Updated, 9:55 PM
As negotiations over the federal budget crawl toward a conclusion, the process has taken on something of a surreal flavor. Members of Congress busy themselves by putting out statements assigning blame for an event they can prevent. A President intent on floating above the fray parachutes in at the eleventh hour to chide both parties for acting like children. The two parties’ point men take a break from maligning each other’s integrity to hold joint press conferences at which they conflate conversation with progress. And an expectant press lurks on the sidelines, waiting for a nugget of information to package as breaking news, even if the news is that nothing has changed.
And nothing has changed. In the past 24 hours, President Obama, House Speaker John Boehner and Senate majority leader Harry Reid have huddled in the Oval Office three times in hopes of hashing out a deal that would fund the government through the remainder of the 2011 fiscal year and sidestep a government shutdown. After the third conclave, which concluded around 9:30 PM, the three negotiators reported progress but no pact. “We have narrowed the issues, however, we have not yet reached an agreement,” Boehner and Reid said in a terse joint statement. “We will continue to work through the night to attempt to resolve our remaining differences.”
Neither took questions from the press. Nor did President Obama, who took the podium in the briefing room after the meeting broke up to urge Congressional leaders to avert a shutdown he said would furlough hundreds of thousands of workers, impact millions of others and “severely [hamper] our recovery and our ability to put people back to work.” Noting that aides would be working through the night, Obama said that because “the machinery of a shutdown is starting to move, I expect an answer in the morning.” He conceded, however, that he was “not yet prepared to express wild optimism.”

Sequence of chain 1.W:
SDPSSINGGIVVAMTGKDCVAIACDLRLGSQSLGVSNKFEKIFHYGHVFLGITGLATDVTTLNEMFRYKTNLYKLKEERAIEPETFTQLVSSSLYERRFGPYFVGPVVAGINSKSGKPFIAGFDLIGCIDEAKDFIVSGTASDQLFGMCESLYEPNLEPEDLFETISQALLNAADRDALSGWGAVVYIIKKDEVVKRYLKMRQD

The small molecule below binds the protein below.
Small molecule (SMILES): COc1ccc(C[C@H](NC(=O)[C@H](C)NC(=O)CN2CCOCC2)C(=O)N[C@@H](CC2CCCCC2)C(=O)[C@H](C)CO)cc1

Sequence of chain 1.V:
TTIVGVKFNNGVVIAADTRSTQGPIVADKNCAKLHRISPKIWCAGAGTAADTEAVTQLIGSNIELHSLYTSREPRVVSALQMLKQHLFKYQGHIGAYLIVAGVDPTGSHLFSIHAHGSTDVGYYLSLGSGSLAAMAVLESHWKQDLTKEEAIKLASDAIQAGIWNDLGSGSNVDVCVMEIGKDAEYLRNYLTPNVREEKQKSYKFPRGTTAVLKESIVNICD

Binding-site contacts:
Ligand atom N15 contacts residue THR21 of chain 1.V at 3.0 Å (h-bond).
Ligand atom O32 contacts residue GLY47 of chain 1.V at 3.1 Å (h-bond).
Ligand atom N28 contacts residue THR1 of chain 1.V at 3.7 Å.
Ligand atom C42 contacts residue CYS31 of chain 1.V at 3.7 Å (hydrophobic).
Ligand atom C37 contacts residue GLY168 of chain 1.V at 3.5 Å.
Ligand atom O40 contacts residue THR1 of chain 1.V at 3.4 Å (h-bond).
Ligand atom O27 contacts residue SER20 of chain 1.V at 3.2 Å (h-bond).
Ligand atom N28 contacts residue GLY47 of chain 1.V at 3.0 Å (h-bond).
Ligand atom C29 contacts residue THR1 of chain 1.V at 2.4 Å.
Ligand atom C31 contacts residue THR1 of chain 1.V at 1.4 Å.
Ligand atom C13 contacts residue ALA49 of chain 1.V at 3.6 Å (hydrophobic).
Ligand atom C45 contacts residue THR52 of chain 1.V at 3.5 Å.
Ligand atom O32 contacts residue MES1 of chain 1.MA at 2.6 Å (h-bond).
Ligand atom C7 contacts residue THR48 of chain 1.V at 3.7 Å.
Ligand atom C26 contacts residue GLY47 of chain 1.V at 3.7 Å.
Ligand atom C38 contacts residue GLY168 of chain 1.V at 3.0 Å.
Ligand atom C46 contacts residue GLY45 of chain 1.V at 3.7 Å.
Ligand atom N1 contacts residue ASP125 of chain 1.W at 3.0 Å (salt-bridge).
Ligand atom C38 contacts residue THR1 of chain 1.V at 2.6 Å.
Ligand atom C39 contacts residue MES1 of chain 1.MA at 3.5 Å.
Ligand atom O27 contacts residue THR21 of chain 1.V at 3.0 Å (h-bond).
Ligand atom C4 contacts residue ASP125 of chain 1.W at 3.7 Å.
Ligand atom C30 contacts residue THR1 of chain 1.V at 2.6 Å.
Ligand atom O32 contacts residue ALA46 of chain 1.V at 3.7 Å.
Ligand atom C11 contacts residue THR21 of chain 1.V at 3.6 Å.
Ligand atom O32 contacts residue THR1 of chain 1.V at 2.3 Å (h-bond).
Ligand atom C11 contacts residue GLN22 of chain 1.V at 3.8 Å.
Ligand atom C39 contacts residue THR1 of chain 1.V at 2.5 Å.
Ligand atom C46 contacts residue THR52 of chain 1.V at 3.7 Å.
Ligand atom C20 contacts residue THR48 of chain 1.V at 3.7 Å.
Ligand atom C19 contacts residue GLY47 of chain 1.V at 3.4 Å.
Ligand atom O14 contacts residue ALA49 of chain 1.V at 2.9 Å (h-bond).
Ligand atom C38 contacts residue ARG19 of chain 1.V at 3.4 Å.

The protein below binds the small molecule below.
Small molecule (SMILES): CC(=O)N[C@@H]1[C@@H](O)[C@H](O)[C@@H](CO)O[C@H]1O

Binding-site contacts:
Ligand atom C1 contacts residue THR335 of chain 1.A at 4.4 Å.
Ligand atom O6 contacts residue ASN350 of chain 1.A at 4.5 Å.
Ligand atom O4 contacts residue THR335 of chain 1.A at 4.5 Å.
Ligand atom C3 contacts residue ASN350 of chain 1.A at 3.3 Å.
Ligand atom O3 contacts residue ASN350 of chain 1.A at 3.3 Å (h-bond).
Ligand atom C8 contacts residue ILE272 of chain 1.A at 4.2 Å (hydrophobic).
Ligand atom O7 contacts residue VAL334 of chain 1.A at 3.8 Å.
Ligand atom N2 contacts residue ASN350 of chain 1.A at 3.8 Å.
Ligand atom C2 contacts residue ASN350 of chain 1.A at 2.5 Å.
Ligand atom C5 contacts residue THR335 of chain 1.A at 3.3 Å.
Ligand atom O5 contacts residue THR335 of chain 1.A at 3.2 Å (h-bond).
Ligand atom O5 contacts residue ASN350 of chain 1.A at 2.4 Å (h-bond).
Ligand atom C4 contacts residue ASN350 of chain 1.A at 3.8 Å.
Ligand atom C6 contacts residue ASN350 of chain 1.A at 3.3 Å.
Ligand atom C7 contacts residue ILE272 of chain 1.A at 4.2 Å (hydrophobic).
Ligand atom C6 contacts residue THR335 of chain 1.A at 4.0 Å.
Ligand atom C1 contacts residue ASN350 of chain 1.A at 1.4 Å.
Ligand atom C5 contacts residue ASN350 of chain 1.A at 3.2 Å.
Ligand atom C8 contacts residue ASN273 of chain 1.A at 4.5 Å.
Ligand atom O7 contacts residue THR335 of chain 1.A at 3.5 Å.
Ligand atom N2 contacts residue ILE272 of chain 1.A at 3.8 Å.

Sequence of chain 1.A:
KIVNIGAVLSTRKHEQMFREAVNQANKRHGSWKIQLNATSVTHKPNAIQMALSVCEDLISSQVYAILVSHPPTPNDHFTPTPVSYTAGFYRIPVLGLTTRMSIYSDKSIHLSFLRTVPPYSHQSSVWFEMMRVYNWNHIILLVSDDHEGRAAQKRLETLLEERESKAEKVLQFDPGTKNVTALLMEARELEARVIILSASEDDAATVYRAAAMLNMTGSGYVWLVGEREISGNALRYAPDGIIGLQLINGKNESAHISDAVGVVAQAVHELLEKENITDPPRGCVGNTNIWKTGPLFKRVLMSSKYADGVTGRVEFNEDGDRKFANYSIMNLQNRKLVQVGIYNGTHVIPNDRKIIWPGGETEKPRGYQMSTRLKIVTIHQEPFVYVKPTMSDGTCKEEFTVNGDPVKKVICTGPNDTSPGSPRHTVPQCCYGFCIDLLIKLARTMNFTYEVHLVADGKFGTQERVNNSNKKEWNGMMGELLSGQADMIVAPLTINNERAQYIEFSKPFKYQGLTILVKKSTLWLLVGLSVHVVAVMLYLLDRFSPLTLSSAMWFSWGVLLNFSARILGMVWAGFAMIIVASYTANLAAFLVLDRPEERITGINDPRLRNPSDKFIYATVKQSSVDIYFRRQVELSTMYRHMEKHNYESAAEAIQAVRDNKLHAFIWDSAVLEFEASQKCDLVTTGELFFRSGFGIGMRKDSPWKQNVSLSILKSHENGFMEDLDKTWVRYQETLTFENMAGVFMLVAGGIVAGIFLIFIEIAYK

The readout was similar to that issued this afternoon, when the two congressional leaders, talking quietly, trudged down the White House driveway to tell a throng of reporters that they still hadn’t bridged their differences. “We continue to have productive conversations. You should all know they’re polite, they’re to the point. But there is no agreement on a number, there are no agreement on the policy issues that are contained with this. We’re continuing to work toward an agreement because I do believe all of us sincerely believe that we can get to an agreement. But we are not there yet,” said Boehner. He also expressed “disappointment” at today’s White House vow to veto a one-week stopgap measure that would fund the Pentagon through the remainder of the fiscal year, while lopping $12 billion off the budget — six times the weekly rate for the past two continuing resolutions. (In a purely symbolic victory, that bill passed the House this morning, 247-181.)
Only in Washington can this pass as progress. And yet, because of the political predicaments facing all the actors, the lingering deadlock is hardly unexpected. There are crucial wrinkles to iron out — not just the precise size of the cuts and where they will come from but the fate of the contentious policy riders. Perhaps more important, it behooves all the negotiators to run the clock down toward zero, when they can frame a compromise as a hard-won victory.
Reid, who has agreed to spending cuts that actually exceed those that Boehner initially sought, is walking a fine line with the liberal wing of his caucus and can’t appear to be a pushover. Boehner is in an even tougher spot; any deal he can get will ruffle his right wing. In the interest of self-preservation, he wants to emerge bloody but unbowed, with a claim to having wrung every possible morsel from the Democrats. Even so, the Speaker could opt to pull a few punches, since he may still need Democratic votes to replace the Tea Party rebels who are bound to rebel at any deal that falls short of the $61 billion the party promised to slash.
Obama faces a balancing act of his own. With a re-election campaign on the horizon, he wants to position himself as a responsible centrist without alienating his liberal base — or the vast majority of Americans who are puzzled by Washington’s inability to hammer out a deal that every player professes to want. “It simply is not that complicated,” White House press secretary Jay Carney said while briefing reporters on Thursday. “If we are reasonable, there are fairly clear and acceptable ways to get from here to there.” Maybe so. But nothing in D.C. is ever as simple or clear as it should be. Particularly when the political stakes are high, Congress has a way of making things as complicated as possible. And the truly surreal part is that few people seem to find this situation surreal at all.